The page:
With the recent statement by the PPIHC Board Chairman about changes to the race format in 2020, it’s been confirmed there will be some kind of changes forthcoming. The only question is what kind? That the Board would have to react was plain to most followers of the sport after the death of Carlin Dunne, but the statement has led to some worry and reservation, as well as a lot of speculation. It’s not hard to see why. It’s one of those intentionally vaguely worded statements that keeps their options open, which is expected to some degree. It takes time to design a fair policy, and any immediate reaction would likely be an overreaction, so they want to bide their time. Let’s break down what’s got people worried and what the Board has done in recent years to try to make the annual hill climb safer.
The Statement By Chairman Tom Osbourne
“Motorcycles have been a part of the PPIHC for the past 29 years, and their history on America’s mountain dates back to the inaugural running in 1916. That said, the motorcycle program hasn’t been an annual event. They have run 41 of the 97 years we’ve been racing on Pikes Peak. It’s just time to take a hard look at every aspect of the race, including the motorcycle program, and determine whether or not the event may change.” That’s the meat of the statement made by Mr. Osbourne. It’s pretty much an announcement that there will be changes, and it doesn’t say much else. The issue is that by highlighting the fact that the motorcycle event has not been annual, the statement has given a lot of weight to speculations that the two-wheeled division could be suspended.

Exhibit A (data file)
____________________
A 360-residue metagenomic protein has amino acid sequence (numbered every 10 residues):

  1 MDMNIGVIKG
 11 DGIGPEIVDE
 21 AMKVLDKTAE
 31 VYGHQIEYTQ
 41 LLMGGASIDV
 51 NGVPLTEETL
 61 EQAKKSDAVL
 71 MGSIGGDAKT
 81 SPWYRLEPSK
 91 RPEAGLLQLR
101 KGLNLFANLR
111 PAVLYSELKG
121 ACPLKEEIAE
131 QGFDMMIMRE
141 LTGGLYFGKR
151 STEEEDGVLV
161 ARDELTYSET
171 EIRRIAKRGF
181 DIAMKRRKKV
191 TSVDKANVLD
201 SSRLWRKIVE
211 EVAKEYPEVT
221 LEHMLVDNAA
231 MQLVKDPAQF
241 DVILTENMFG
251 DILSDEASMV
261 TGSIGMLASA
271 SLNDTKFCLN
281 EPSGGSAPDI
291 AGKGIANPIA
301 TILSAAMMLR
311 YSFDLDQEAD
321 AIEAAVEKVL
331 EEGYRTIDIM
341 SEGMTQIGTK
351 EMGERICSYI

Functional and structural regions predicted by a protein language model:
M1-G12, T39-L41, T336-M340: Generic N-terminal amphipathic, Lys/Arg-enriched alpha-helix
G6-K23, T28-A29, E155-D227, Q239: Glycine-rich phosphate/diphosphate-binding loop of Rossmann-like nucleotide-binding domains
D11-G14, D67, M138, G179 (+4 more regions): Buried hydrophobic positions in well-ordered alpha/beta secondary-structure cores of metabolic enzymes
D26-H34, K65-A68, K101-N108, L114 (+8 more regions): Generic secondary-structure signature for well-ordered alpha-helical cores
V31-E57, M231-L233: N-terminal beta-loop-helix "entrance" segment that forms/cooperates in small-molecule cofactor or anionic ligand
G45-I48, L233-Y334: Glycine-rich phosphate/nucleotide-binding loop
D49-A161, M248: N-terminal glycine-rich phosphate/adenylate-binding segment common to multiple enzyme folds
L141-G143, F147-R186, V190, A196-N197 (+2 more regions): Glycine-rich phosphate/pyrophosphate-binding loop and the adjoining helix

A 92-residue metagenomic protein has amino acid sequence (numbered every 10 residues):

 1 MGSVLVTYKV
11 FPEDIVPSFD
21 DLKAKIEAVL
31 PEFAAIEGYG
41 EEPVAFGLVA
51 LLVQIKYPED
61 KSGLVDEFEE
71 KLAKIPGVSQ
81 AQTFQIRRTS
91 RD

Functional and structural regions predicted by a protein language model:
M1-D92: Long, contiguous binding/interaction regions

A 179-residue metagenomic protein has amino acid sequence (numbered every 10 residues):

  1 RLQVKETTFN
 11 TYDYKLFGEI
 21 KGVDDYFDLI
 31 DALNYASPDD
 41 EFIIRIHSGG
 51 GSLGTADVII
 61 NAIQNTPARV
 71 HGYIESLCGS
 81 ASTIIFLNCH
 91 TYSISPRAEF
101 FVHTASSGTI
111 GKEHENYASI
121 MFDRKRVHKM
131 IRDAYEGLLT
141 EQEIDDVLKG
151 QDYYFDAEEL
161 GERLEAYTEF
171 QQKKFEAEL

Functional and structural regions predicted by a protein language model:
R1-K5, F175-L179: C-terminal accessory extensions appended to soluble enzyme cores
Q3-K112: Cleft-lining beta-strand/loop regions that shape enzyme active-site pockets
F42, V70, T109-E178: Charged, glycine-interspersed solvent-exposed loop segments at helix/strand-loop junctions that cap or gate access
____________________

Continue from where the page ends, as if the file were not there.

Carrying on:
Is that likely? The risks of the mountain for motorcycle riders had already been a point of contention before Carlin Dunne’s death. The PPIHC Board had already made a decision banning motorcycles with clip-on handlebars from the event citing safety concerns. To some, the lack of effect this policy had on overall rider safety means it is more likely the next decision could go further. Is that a reasonable expectation, though? The fact that the leadership is making statements that give them a lot off room to move and time to make decisions, that looks a lot like a sign they want to weigh actual data before issuing a hard revision to the event. Common sense points to this being an attempt to design a policy that would have a more immediate and recognizable effect than the clip-on ban did.
Why Buy Time?
This kind of deliberation could certainly come about if there is a lot of behind-the-scenes debate about outright banning the event. It’s pretty likely that there is at least a little representation for that view on the Board, too. It’s an obvious reaction, especially when the motorcycle event has happened less than half the time, historically speaking. That ignores the fact that debate tends to lead to compromise, though. It’s very likely that a long deliberation before setting policy will lead to a less extreme policy, because the people arguing against the extremes will have more time to do the work of getting the sides together. That being said, there are still a lot of possibilities that could fall within the statement as it is made. Here are a few that don’t stretch the imagination, especially if you have followed a variety of motor sports over the last two decades.